NAIROBI, Oct. 27 (Xinhua) -- Jerusha Atieno sells vegetables in Soweto, Kayole, a low income suburb on the east of Kenya's capital Nairobi.
Her average income a day is no more than 5 U.S. dollars. Therefore, she buys items in small quantities.
Initially, she would buy all her household items from small shops near her home, but these days, even when she wants to buy salt, Atieno walks to any of the three malls not far from her shanty home.
"I can walk either to Shujaa Mall, which is the nearest or Greenspan Mall or Komarock Mall, which is a little far but still a walking distance," she said on Friday.
All the malls, located near the surrounding middle income estates of Umoja, Savannah, Komarock, Greenspan and Jacaranda, host Kenya's leading supermarkets.
Inside the malls, Atieno can walk around as she looks at the items on display, eat at a restaurant, visit a bank or enter an Ethiopian food eatery or a coffee shop, before buying what she wants at the supermarket.
And to cap it all, she has a shopping card through which she earns points every time she shops, which she can then redeem later.
"I never imagined I would ever shop like this. This is something I only saw in Nigerian movies or in places where the rich live in Nairobi one time I was doing domestic work there but now it has come to us," said the happy trader.
Initially, the malls were constructed in leafy suburbs in Nairobi and were mainly frequented by the rich and the sophisticated.
But things changed in the last five years or so as developers in the East African nation took the shopping complexes to the middle-income suburbs.
Bordering the middle-income estates are low income settlements, including slums.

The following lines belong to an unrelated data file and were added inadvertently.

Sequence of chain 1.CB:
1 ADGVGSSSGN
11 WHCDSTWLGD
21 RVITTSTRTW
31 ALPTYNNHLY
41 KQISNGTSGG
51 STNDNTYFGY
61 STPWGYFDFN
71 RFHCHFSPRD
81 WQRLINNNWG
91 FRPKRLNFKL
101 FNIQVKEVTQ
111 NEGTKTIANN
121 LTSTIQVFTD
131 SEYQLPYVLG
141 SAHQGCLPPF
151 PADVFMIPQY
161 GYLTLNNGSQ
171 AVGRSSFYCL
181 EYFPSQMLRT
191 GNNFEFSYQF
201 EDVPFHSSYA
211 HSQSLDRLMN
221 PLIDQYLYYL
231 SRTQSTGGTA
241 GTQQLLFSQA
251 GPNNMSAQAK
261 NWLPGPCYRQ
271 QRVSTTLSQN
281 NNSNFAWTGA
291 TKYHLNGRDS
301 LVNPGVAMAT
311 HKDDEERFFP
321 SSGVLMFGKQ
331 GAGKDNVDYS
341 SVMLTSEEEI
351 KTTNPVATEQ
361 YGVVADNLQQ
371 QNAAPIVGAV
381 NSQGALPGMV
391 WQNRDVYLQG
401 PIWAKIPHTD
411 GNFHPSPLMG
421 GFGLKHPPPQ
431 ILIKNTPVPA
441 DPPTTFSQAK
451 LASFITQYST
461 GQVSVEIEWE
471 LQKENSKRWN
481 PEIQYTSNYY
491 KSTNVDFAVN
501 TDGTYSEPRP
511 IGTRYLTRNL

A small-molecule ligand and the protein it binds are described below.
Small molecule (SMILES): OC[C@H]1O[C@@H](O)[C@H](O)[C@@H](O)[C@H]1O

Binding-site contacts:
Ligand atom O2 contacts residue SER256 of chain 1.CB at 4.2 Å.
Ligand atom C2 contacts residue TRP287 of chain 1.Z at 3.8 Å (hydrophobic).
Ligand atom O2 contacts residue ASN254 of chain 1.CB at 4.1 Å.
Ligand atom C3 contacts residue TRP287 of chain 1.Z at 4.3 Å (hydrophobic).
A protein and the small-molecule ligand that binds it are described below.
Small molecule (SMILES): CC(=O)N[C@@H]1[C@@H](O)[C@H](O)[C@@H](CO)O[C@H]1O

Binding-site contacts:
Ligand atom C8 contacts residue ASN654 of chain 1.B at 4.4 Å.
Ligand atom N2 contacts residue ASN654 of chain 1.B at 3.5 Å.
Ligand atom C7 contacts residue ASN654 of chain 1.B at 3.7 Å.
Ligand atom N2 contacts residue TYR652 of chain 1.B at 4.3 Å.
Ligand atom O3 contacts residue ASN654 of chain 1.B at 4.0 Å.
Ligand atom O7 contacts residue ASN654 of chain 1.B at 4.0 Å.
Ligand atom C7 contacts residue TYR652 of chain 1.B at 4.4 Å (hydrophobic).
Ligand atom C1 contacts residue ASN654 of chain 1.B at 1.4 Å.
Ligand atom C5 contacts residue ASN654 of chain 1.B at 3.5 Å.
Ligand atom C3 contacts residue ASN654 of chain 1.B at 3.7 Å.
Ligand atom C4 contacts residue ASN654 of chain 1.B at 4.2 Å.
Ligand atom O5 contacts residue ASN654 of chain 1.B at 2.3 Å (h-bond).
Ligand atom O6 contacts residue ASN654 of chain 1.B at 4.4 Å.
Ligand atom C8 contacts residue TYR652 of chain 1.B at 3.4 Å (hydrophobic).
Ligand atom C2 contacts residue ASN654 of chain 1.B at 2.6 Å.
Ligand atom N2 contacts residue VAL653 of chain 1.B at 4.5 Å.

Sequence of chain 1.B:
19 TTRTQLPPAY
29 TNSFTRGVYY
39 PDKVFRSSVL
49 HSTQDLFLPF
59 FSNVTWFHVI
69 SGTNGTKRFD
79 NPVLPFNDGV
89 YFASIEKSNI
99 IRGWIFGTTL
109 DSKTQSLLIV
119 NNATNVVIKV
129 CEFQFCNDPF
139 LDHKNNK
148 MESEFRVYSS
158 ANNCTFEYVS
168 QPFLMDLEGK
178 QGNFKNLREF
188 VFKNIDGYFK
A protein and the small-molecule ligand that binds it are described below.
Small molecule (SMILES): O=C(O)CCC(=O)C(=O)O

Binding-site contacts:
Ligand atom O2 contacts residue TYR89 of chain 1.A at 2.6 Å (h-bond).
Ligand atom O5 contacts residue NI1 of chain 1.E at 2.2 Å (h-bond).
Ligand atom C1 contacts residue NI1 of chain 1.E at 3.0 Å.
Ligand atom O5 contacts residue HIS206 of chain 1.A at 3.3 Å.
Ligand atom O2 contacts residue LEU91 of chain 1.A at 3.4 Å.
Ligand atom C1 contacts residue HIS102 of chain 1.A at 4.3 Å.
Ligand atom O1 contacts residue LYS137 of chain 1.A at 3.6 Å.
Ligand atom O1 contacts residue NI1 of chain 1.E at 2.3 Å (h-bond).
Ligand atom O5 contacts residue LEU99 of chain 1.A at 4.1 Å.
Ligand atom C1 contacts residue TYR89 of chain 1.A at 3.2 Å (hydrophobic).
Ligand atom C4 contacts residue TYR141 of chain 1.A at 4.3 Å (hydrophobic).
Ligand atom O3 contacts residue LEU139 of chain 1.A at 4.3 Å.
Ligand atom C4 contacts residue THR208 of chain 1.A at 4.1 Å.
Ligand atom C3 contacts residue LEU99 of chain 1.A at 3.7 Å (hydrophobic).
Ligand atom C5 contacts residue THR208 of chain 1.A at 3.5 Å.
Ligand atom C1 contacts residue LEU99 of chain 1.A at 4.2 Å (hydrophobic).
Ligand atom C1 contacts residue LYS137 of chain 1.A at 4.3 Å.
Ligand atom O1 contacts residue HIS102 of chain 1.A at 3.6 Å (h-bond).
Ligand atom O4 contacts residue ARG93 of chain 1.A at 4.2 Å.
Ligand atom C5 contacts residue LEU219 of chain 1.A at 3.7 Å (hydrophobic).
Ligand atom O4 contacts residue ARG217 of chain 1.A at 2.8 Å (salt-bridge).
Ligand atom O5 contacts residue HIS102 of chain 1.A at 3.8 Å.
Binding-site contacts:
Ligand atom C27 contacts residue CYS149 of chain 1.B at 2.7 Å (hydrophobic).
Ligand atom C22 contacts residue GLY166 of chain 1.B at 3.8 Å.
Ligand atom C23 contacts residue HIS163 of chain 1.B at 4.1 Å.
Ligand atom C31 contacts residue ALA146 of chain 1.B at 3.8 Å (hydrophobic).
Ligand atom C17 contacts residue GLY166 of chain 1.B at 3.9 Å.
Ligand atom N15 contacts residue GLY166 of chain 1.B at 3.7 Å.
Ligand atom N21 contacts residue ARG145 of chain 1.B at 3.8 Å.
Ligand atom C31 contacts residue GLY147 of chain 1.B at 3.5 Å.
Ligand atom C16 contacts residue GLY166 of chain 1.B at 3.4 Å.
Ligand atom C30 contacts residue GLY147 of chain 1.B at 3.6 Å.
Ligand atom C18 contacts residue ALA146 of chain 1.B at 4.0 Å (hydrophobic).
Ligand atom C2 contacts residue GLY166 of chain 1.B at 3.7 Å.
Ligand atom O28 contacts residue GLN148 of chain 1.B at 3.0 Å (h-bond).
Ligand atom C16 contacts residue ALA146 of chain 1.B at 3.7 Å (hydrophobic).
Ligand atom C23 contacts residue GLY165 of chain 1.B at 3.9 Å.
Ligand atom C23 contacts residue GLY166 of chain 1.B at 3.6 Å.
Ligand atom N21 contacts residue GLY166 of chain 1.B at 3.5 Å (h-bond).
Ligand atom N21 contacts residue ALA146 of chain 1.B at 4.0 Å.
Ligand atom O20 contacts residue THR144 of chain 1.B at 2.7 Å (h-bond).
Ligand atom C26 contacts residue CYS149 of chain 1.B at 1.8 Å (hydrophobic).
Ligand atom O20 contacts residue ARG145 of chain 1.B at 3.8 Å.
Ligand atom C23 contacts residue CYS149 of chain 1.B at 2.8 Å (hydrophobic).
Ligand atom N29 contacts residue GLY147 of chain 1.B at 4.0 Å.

The malls have spiced up shopping experiences for the residents in the suburbs, especially the low income earners.
Some of the suburbs in Nairobi and on the outskirts where malls have been constructed recently are Roysambu, Ruaka, Kitengela, Syokimau, Athi River, Buru Buru and Rongai.
The low income earners frequent the malls as much as the high earners.
While the former might only strict themselves to supermarkets, the latter enjoy top services at health clinics, banks and exclusive boutiques.
"I no longer buy things like bread from the shop near my home. These days I park my bike near the entrance of the mall and go for shopping," said John Njenga, a motorbike rider in Kitengela.
A new mall was opened two weeks ago in the fast-growing suburb and it hosts a supermarket and various other shops, with low income earners like Njenga flocking the building to shop.
According to a Consumer Insight survey released online recently, Kenyan's love for shopping is huge, only second in Africa after South Africa. They are then followed by Nigeria and Ghana, with people flocking malls in their hundreds every day.
Earnest Manuyo, a business management lecturer at Pioneer Institute in Nairobi, noted that the malls have not only bettered the shopping experience for the poor but also the middle-income.
"They are game-changer. People are enjoying quality shopping from near their homes," he said.
For the middle-income, he noted that during weekend, they can shop as their children enjoy bouncing castles, face painting or ride trains.
"It is really new and memorable experience for some middle and low income earners," he said.